Using the 1024Hz CMOS Timer Interrupt
Copyright © 1997 by Mark Feldman
Important Note: I've recently received a few e-mails from people claiming that the information in this file doesn't work for them. I'm still trying to track down the exact cause of the problems, until I do the information in this file should be considered incomplete. It will not work on all machines.
I was originally going to write an article for the ill-fated PCGPE 2 on using the CMOS timer interrupt, but since I no longer support MS-DOS that article will not be written. Instead, I've written this short HTML page showing how to enable and use it for anyone who's interested.
What is It?
The CMOS timer is a chip on the motherboard responsible for keeping track of the time. It's connected to the motherboard battery, which is why your computer keeps the correct time even when you unplug it from the wall (unless of course you disconnect the battery). When the computer is first booted the appropriate BIOS function reads the time from the CMOS chip and sets the appropriate variables in system memory. BIOS also initializes the PIT chip, which then periodically (ie 18.2 times a second) generates an interrupt to update the time variables. Messing with the PIT chip's frequency will affect the computer's time, but it will automatically be set again the next time the user boots and BIOS reads the CMOS chip again. You can also read the time from the CMOS chip directly if you want to set the correct time afterwards (details on how to do this are in HelpPC).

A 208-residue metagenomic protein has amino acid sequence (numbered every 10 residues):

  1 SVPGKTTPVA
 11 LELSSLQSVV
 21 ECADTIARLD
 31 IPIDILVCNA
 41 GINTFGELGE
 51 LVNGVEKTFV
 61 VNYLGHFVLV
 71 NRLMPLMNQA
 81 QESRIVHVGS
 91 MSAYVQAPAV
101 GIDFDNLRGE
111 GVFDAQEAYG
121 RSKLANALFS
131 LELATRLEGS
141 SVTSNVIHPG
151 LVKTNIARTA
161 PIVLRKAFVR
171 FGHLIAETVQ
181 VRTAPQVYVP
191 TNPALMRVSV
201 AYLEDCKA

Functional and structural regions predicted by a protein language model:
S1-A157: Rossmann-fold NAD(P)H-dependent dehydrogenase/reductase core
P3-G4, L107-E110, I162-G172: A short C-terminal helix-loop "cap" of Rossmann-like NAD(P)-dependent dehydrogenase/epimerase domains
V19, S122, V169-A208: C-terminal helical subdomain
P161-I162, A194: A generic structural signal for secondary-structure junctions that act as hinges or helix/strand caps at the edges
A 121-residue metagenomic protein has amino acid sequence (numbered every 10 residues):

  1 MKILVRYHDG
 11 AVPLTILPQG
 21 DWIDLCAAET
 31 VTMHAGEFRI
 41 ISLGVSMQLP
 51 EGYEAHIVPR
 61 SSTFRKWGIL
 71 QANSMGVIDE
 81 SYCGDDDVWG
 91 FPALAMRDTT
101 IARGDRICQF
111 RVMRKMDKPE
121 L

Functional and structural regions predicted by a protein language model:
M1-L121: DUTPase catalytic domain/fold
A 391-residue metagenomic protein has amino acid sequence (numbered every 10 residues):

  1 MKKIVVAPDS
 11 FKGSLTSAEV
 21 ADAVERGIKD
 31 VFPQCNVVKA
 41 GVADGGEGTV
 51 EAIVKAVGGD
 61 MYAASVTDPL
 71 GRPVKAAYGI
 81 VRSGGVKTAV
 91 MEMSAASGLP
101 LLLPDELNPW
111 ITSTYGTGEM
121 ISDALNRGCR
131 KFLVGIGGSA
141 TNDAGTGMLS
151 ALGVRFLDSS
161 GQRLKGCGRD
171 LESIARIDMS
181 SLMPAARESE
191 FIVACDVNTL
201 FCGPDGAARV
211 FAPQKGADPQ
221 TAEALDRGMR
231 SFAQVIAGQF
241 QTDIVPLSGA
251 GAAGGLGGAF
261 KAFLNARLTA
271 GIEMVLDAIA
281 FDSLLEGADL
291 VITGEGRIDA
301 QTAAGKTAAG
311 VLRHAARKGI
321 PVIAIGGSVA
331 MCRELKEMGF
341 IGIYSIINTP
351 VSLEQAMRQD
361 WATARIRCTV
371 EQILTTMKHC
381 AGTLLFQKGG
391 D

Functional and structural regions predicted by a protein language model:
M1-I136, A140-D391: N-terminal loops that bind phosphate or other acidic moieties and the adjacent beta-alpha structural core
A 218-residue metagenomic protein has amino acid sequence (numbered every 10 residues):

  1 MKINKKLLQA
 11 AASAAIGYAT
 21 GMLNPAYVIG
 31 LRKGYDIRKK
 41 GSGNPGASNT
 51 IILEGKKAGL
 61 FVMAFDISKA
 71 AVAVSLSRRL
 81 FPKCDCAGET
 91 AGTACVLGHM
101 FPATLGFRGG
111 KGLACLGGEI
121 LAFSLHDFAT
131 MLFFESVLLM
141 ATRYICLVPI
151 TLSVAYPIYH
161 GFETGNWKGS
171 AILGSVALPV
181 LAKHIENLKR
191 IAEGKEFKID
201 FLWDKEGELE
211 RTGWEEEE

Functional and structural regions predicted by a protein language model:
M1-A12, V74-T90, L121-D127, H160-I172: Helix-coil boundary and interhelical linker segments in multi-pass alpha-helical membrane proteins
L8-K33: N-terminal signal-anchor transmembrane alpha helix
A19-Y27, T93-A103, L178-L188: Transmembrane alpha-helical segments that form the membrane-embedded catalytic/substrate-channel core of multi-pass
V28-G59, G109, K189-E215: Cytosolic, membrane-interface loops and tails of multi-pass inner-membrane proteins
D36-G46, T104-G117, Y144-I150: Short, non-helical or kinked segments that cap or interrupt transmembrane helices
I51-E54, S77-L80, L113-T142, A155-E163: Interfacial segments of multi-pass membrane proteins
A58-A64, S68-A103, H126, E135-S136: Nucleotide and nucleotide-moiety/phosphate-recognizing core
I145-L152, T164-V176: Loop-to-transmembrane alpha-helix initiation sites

One very useful feature of the CMOS timer is that it's capable of generating regular interrupts. The frequency is fixed at 1024Hz, but that's is more than enough for most applications, and in my experiments it has a negligable affect on overall system performance. Best of all, it leaves the PIT chip free to do other stuff. In fact, if you develop your application carefully you probably won't have to use the PIT chip at all (unless you need an extremely high resolution timer such as that required for CPU instruction timing)! I've found the CMOS timer to be safer, easier to implement and more reliable that PIT (particularly when running under a Win95 DOS shell).
Ok, So How Do I Enable It?
The following code will enable the interrupts:
outp(0x71, inp(0x71) | 0x40);
The following code will disable the interrupts:
outp(0x71, inp(0x71) &0xBF);
When the timer is enabled it will trigger interrupt 0x70 at a rate of 1024Hz. Place a custom interrupt handler there to trap it. As always, make sure you install your custom handler before enabling the interrupt, get the old handler beforehand and be sure to call it in your own, and make sure you clean up after yourself when you're done.
(Details on what the above registers actually do can be found in HelpPC).
How Would I Use This in a Real Application?
I'm sure there are many ways to use this, here is one I would suggest. I'll assume that your application is doing real-time sound mixing and needs accurate timing for animation control.
First of all I'd declare the following two variables:
volatile unsigned LONG time; // indicates elapsed time
int mixing=0; // a boolean variable